During the papacy of Saint Paul VI, both traditionalists and progressives made the same mistake: they thought they understood things better than the Church. The former said that Pope Paul VI shouldn’t have changed the liturgy because they couldn’t square his teaching with they believed to be true. The latter said that Paul VI should have changed the ban on contraception because they couldn’t square his teaching with they believed to be true.
As Catholics, we believe that what the Church teaches is reasonable and rational. When the Pope teaches something, people should be able to understand that teaching in light of Scripture, Tradition, and their own experience. I’ve heard many educated and faithful people, invoke this idea in their disagreement with the Church’s teaching regarding contraception, “If contraception is so gravely and objectively evil, then reasonable people should be able to reach that conclusion without having to resort to blind obedience to the pope.”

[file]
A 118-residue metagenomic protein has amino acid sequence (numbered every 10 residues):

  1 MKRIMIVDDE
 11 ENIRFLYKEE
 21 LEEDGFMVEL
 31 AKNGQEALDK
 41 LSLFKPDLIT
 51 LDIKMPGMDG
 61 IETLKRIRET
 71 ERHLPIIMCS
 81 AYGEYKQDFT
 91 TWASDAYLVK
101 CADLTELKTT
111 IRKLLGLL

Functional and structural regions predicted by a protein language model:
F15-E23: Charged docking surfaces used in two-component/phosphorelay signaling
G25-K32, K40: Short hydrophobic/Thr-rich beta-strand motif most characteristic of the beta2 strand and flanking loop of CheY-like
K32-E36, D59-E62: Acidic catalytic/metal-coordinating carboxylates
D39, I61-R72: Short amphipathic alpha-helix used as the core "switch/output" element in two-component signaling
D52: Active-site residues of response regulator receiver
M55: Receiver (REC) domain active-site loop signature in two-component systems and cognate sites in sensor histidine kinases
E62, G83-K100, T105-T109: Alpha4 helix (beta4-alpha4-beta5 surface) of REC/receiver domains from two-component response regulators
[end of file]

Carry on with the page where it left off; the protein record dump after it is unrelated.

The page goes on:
Does our lack of understanding or confusion necessarily mean that there’s a deficiency in the Church’s teaching or in the explanation of that teaching? I don’t think so. Perhaps the Church has insufficiently explained a particular teaching. I mean, part of the Church mission is to present Her teachings to every generation, it’s part of why we have a living Magisterium. But quite often, the obstacle to our understanding comes from us.
Just because the Church’s authoritative teachings are reasonable and rational doesn’t mean that we are always open to them or immediately capable of understanding them. At times, our own biases and sins harden our hearts to the truth. At times we simply don’t have as much information as we think we do.